Updated: Mar 14
Data has proven that the COVID-19 vaccines are safe and effective for pregnant women, but only roughly 40% of pregnant people in the US had been vaccinated by this January.
Lingering doubts remain about COVID-19 vaccines' protection and effectiveness, especially in pregnant women, who are unsure if the vaccines are safe for themselves and their fetuses. But the risks of getting COVID-19 during pregnancy — including maternal death, stillbirth, and premature delivery — far outweigh the risks of vaccination.
When pregnant, the body is already immunosuppressed to tolerate the fetus, possesses increased blood volume that puts an extra burden on the heart, and reduces lung capacity due to the growing uterus pushing up on the diaphragm, making the body more vulnerable to infection. Despite this, the vaccination rate amongst pregnant women remains low throughout the world, landing many moms-to-be in the hospital.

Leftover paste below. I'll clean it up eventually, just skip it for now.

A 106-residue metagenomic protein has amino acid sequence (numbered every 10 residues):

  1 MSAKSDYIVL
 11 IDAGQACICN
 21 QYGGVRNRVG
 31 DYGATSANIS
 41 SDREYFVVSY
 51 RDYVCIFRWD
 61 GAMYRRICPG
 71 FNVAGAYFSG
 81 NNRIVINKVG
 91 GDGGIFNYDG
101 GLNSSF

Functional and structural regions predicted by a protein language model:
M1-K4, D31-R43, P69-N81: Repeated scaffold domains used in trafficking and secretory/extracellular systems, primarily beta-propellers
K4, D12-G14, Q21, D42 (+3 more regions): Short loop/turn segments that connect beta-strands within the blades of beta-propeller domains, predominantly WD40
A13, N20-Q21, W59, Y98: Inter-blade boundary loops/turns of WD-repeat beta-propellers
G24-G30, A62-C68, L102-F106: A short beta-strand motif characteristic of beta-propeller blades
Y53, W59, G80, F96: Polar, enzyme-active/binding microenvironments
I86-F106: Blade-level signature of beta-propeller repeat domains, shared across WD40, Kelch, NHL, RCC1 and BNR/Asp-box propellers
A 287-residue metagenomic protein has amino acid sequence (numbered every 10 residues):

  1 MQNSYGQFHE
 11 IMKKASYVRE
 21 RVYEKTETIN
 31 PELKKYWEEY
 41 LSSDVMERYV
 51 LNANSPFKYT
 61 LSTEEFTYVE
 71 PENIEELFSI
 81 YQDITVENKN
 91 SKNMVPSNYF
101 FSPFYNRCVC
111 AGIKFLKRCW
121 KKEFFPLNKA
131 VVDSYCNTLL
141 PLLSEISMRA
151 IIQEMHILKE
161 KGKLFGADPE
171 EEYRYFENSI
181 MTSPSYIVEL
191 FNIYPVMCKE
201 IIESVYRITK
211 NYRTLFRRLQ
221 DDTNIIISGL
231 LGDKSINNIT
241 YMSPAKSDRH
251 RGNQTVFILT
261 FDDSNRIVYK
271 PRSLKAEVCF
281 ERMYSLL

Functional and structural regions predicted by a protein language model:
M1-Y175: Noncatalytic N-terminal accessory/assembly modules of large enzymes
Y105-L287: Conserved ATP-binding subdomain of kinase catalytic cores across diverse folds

Since the vaccines have been deemed safe and effective during pregnancy, scientists encourage all pregnant women to get vaccinated against COVID-19 as it can be lifesaving for both the mother and the fetus by lowering the chances of maternal death, stillbirth, and premature delivery.